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Homer Sykes’ Spitalfields

May 27, 2023
by the gentle author

Meet me on the steps of St Paul’s Cathedral and we shall spend an afternoon walking eastward together through the square mile to explore the wonders and the wickedness of the ancient City of London.

Click here to book for my next City of London walk on Sunday 4th June


At the Queen’s Silver Jubilee in Brick Lane

From the moment he first came to London as a student until the present day, Homer Sykes has been coming regularly to Spitalfields and taking photographs. “It was very different from suburban West London where I lived, in just a few tube stops the contrast was extraordinary,” he recalled, contemplating the dislocated world of slum clearance and racial conflict he encountered in the East End during the nineteen seventies when these eloquent pictures were taken.

Yet, within this fractured social landscape, Homer made a heartening discovery that resulted in one of the photographs below. “The National Front were demonstrating as usual on a Sunday at the top of Brick Lane.” he told me, “I was wandering around and I crossed the Bethnal Green Rd, and I looked into this minicab office where I saw this Asian boy and this Caucasian girl sitting happily together, just fifty yards from the demonstration. And I thought, ‘That’s the way it should be.'”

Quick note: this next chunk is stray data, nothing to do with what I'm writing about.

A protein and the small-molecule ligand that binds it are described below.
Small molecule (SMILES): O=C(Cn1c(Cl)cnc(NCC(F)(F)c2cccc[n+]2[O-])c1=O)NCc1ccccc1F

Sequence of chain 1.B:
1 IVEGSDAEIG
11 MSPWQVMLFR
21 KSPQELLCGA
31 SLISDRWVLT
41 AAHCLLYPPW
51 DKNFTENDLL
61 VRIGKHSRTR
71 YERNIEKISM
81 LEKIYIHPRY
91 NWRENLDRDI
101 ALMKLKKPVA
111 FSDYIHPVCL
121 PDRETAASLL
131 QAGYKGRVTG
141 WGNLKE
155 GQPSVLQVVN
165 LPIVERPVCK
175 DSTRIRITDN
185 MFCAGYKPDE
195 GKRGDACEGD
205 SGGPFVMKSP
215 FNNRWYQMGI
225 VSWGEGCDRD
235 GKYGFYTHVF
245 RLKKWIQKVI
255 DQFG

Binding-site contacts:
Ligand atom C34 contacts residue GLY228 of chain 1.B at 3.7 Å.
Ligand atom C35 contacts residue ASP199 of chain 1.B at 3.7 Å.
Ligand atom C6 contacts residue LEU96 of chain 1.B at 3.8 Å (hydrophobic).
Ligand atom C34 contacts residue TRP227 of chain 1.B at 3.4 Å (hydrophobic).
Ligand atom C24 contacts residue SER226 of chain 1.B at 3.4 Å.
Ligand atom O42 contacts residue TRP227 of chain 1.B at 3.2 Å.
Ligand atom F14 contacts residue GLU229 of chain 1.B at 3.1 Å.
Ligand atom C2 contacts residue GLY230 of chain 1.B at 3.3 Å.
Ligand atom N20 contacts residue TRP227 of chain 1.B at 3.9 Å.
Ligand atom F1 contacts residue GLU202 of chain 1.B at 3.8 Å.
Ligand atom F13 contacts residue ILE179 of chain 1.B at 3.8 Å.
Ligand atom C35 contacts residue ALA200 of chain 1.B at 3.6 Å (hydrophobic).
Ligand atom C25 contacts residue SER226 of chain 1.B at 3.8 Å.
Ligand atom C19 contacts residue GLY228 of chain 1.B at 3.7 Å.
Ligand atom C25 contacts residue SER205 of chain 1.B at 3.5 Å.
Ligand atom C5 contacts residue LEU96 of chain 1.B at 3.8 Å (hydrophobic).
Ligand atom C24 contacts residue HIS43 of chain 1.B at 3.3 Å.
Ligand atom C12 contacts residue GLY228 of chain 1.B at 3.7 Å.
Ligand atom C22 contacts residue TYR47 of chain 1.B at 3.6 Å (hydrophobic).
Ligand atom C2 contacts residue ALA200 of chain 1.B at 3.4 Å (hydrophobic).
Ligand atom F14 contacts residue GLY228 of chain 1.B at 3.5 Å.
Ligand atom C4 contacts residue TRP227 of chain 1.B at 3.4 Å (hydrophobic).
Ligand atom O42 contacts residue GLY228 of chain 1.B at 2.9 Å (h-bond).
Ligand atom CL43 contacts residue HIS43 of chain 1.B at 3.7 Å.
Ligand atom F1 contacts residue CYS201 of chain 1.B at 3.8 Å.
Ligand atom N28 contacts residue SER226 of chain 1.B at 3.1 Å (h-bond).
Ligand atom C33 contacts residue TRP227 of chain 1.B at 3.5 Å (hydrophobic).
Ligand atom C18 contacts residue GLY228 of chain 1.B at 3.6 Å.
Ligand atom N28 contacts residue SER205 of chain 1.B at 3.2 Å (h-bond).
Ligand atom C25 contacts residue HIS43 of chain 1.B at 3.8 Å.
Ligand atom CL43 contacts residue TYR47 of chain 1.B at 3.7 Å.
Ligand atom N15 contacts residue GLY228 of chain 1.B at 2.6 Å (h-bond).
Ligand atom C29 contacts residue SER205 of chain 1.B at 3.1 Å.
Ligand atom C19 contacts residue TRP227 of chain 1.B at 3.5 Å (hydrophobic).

“I walked in like I was waiting for a taxi and made myself inconspicuous in order to take the photograph. It seemed to sum up what should be happening – they were in love, and in a taxi office.”

In Princelet St

In Durward St

Great Eastern Buildings

In a minicab office, Bethnal Green Rd

Selling the National Front News on the corner of Bacon St

Photographs copyright © Homer Sykes

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3 Responses leave one →
  1. May 27, 2023

    Excellent set of photographs. Thank you Homer and the GA. Black and white photographs definitely allow you to focus on the subjects in greater detail. I remember well the clashes with the NF in various spots around London almost as a weekly fixture. Slum clearance was seen in many eyes as progress but it did sweep away a great deal.of history too. Once it’s gone, it is lost for ever. I think this is why the Save Brick Lane campaign is so poignant for me, we mustn’t lose anymore.
    I love the mini cab office photo. That’s my favourite.

  2. Milo permalink
    May 27, 2023

    Wonderful photos. At first i thought how on earth did he make himself ‘inconspicuous’ in the – usually – spartan surrounds of a mini cab office but then i saw the photo. Those two wouldn’t have noticed if a herd of elephants had walked it. Lovely. cheered me up no end.

  3. Cherub permalink
    May 28, 2023

    A really interesting collection of photos. I love the old fashioned frontage of Taj Stores.

    Back in 1978 I paid a visit to my sister in London and a friend of hers took me to Brick Lane on the Sunday. There was a National Front demonstration, coming from a quiet town in Fife I was terrified and asked if we could leave. It was horrible, I wasn’t used to witnessing such anger and felt sad for the people who had to put up with it. I was only 17 at the time and had not long started work in an office.

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